Of course, Oaxaca has much more to offer than a yearly ritual. The archaeological sites at nearby Monte Alban and Mitla are some of the country’s best, giving you a deep understanding of the advanced cultures that thrived in the Oaxaca valley centuries ago. And there are the many nearby villages populated by 16 different ethnic groups, each with their own language, that produce some of the world’s finest pottery and textiles. And on the southern coast, on the Pacific, are the beautiful bays of serene Huatulco, the quirky town of Puerto Angel, the nude beach at Playa Zipolite…a throwback bohemian hangout, and the epic waves at Puerto Escondido, still undiscovered by most Mexico travelers, but well-known to the surfing world elite.

So, if you’re wondering where you should go next, where you can fill every day experiencing something you have never done, for a price you can afford, give Oaxaca a try. Day of the Dead is celebrated fron October 31 to November 2, and the rest of the country is open for business year-round.

Day of the Dead in Oaxaca

by Ron Mader

Good news, everyone! My next big talk is being conducted for the Viva Travel Guides Boot Camp in Oaxaca, Mexico. I am giving a travel writing pep talk and looking forward to the exchange of ideas. Viva Travel Guides is one of the coolest Web2 sites that has figured out how to take the input from its contributors and create some of the most timely and insightful publications. Their Ecuador book is one of my faves and it will be interesting to see how they expand in their coverage of Mexico.

Typically I prefer the ‘on your own’ approach to travel writing to organized press trips. Most press trips are arranged in a hurry and for the herd mentality — covering far too much in a limited time. Add to this the factor that the organizers are often not well informed about the place in question and you have the recipe of misspent money and time. Now if we only had bootcamps for tourism officials and PR agencies!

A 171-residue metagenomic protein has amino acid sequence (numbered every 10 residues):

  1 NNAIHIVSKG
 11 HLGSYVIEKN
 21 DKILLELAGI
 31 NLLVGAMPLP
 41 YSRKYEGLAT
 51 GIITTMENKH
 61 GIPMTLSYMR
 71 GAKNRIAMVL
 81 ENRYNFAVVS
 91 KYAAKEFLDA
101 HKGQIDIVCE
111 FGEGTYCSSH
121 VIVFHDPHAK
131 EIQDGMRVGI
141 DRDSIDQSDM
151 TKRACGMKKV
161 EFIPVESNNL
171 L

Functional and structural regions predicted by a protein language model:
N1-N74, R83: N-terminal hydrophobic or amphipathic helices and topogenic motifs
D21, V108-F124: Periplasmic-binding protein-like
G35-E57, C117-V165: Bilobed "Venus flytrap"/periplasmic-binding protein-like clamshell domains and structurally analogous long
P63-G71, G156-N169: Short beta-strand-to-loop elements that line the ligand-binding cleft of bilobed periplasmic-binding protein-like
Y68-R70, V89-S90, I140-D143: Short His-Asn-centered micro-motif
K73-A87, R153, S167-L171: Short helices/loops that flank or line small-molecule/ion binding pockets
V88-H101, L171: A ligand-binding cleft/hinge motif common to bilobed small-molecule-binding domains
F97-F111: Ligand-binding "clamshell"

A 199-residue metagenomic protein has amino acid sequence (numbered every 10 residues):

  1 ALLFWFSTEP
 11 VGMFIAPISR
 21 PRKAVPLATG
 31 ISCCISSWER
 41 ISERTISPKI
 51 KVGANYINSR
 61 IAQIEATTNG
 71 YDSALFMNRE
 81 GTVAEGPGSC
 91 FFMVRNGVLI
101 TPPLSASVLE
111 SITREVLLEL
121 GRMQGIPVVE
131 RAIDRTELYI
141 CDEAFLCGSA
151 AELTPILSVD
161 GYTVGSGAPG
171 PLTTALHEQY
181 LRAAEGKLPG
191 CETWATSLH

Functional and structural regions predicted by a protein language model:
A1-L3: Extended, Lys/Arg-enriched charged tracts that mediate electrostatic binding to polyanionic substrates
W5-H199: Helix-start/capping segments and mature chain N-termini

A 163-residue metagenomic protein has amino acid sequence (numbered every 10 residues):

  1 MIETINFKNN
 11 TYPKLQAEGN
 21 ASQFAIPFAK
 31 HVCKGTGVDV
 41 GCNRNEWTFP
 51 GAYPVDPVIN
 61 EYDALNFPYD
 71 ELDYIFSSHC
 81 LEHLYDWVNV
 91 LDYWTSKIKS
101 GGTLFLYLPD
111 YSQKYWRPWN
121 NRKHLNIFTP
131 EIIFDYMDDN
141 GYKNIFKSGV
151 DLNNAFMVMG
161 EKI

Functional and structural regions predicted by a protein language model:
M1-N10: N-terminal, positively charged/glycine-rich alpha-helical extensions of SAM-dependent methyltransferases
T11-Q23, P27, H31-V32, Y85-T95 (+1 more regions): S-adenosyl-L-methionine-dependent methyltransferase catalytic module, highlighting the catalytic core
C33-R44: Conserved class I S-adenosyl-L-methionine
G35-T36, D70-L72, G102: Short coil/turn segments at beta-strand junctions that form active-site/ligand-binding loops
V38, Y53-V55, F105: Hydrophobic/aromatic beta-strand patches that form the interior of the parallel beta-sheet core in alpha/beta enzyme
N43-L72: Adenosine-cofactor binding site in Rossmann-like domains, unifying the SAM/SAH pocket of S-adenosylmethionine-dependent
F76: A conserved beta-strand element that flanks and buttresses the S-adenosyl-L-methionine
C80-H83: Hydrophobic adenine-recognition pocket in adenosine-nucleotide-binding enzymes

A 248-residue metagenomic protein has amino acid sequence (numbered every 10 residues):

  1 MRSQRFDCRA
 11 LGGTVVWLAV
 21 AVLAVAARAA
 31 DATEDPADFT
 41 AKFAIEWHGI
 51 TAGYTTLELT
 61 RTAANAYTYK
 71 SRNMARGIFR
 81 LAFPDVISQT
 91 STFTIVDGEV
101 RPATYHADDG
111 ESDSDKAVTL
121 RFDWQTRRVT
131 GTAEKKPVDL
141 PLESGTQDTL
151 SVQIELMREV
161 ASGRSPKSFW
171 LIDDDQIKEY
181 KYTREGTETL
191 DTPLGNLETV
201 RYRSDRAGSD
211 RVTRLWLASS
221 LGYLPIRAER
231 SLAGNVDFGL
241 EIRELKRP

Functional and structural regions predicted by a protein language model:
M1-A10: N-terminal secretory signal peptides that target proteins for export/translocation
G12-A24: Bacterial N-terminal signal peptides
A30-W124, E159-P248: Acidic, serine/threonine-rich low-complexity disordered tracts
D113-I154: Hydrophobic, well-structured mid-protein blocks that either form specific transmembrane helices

Skyping with Viva Travel’s Paula Newton today, I told her she was visiting a magical place at a magical time. For anyone who can visit Oaxaca during Day of the Dead, it is a rich experience. Personally I am looking forward to touring Zaachila on Thursday’s Dia de Plaza to see the stacks of special breads made for the altars. On Saturday there is the inauguration of an altar at Alcala #902-Bis by local artist Spider. Throughout the week there are events and tours hosted by the Oaxaca Bed & Breakfast Association. Complete details are on the Oaxaca Wikispace.

Day of the Dead Altar, Oaxaca

Peso’s Decline, Traveler’s Gain

David Simmonds

I wake up every day now hoping to find some good news for my wallet. Where I live in SoCal housing values have tanked, including mine. Everyone I know is worth about half as much as they were two years ago. Well, maybe worth isn’t the best word to use…they are still fine, worthy people…for the most part. But they are now resolved to working about a decade longer than they had planned and Saturday nights are being spent watching Mad Men reruns and SNL instead of dining out and drinking expensive Scotch.

Oh well, did we really think we would get out of here without some tough times after hearing tragic tales of the Great Depression and WWII from our parents? All in all, we Boomers have had it pretty easy, now lets see what we’re made of now that 30 years of failed “trickle down” economics have left us trickled on and a little p.o.’ed  and confused.